New York

Marjorie Strider

Pace Gallery

The works of Marjorie Strider at the Pace Gallery give evidence of a “fresh and unspoiled” simplemindedness. She has a simple, factual imagination which, in the present exhibition, serves to bludgeon an all too familiar idea to death. The gambit: soft, burpy forms (clouds, for example) which give off one kind of information are superimposed with another order of information, say hard conflicting facts like window ledges. Conversely the soft is superimposed on the hard: rocks in the sea beaten by waves. Sometimes the superimpositions are of the same type—a pictorial projection of a bean pod on top of a 3-D bean pod. The superimpositions are effected by painting over real form or are diagrammed out, the drawing played off against its dimensional projection.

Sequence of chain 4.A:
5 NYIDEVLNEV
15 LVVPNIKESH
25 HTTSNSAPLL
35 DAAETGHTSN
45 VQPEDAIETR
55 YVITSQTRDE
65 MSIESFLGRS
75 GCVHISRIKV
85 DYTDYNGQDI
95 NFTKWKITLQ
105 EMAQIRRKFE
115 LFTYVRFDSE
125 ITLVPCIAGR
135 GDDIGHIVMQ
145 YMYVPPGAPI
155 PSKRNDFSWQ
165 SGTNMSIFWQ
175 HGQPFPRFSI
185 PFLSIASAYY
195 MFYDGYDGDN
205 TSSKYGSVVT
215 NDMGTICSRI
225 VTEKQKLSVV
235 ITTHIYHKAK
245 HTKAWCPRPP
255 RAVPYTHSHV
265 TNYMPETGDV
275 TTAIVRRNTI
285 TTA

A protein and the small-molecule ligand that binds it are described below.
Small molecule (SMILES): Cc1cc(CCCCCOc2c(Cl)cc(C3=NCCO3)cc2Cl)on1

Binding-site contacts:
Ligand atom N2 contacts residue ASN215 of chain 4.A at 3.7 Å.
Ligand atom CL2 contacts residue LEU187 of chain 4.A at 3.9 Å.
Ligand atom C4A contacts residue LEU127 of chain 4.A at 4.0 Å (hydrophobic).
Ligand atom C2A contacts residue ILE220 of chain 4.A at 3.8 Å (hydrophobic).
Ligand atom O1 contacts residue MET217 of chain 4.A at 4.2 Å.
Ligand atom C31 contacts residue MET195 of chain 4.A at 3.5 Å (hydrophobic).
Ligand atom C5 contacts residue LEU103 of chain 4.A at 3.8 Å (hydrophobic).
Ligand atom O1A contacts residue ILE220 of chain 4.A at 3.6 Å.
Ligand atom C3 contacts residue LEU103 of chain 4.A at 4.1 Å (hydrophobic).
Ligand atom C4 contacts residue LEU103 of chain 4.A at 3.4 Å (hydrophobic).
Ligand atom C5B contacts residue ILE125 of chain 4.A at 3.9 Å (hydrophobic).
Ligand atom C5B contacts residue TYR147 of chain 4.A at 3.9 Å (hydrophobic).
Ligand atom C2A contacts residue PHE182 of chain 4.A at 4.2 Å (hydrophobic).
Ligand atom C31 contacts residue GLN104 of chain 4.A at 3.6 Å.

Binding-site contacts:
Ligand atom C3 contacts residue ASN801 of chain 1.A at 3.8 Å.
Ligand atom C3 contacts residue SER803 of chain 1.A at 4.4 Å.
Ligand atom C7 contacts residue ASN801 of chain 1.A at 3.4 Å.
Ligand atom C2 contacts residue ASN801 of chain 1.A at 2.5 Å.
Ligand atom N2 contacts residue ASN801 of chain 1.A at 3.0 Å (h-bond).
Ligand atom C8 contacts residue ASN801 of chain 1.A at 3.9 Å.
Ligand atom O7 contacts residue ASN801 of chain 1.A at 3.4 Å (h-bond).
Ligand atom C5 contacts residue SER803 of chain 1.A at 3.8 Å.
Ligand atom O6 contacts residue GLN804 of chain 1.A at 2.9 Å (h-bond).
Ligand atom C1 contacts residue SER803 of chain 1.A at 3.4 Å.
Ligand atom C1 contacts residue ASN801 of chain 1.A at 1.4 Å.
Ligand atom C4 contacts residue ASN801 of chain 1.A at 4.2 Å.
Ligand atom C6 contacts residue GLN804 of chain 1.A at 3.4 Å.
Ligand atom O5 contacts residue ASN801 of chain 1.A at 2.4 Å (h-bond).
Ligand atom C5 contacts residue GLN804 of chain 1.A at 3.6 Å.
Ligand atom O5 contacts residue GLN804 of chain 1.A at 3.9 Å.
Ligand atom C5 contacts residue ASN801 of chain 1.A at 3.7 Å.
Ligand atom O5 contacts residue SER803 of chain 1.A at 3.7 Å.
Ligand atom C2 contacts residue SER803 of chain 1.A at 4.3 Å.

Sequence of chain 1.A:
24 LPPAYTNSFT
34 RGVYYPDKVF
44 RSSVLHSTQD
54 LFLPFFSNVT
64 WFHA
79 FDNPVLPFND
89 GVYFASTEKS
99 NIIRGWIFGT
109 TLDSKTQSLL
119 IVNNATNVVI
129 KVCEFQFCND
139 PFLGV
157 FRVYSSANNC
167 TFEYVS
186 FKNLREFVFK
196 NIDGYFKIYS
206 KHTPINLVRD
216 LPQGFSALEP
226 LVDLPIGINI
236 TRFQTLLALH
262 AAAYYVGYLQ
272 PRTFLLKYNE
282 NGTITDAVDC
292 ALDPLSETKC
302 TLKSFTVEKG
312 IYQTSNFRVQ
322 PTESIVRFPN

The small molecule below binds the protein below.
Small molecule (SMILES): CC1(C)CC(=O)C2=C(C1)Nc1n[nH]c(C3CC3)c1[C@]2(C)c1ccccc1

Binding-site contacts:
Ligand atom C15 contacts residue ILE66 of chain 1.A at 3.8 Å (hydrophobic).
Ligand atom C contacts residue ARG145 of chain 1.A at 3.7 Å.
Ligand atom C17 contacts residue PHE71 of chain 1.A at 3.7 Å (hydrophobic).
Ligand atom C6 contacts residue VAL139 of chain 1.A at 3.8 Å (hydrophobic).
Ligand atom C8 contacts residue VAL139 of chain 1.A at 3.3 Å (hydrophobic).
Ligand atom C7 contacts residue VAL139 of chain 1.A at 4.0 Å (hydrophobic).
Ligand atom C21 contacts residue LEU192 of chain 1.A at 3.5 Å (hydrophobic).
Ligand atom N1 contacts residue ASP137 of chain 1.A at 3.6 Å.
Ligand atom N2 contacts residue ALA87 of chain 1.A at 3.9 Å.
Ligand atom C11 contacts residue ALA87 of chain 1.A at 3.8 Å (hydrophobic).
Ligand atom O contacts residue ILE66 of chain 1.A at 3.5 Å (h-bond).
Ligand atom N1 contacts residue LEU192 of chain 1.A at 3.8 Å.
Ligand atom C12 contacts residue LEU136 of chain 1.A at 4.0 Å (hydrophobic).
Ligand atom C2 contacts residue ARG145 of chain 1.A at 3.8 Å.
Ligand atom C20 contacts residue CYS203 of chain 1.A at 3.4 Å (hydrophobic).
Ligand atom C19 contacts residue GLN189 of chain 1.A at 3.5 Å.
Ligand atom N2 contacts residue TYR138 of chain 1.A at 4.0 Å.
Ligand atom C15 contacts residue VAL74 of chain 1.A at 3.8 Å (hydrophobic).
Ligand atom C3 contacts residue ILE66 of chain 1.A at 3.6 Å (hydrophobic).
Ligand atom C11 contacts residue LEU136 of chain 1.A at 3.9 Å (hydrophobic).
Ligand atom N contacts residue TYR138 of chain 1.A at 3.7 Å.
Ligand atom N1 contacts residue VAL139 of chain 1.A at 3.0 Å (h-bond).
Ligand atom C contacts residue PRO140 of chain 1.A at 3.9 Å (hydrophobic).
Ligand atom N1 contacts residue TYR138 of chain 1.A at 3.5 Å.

Strider’s starchy forms are carved out of styrofoam and covered with epoxy. These in turn are painted in fashionably hard and bright colors in conventional Pop representations. The artistic mentality is strictly ingenuous. One crater-pocked sphere, “View From Window, II” (with its requisite window frame painted on it), is flat on one side. A three-quarter moon, obviously.

The fief in question is a Disneyland staked out by Oldenburg. Strider is in his thrall. She is unable to break away, and probably doesn’t want to. Feudal allegiances always suit both parties. A real lord requires a real vassal.

Robert Pincus-Witten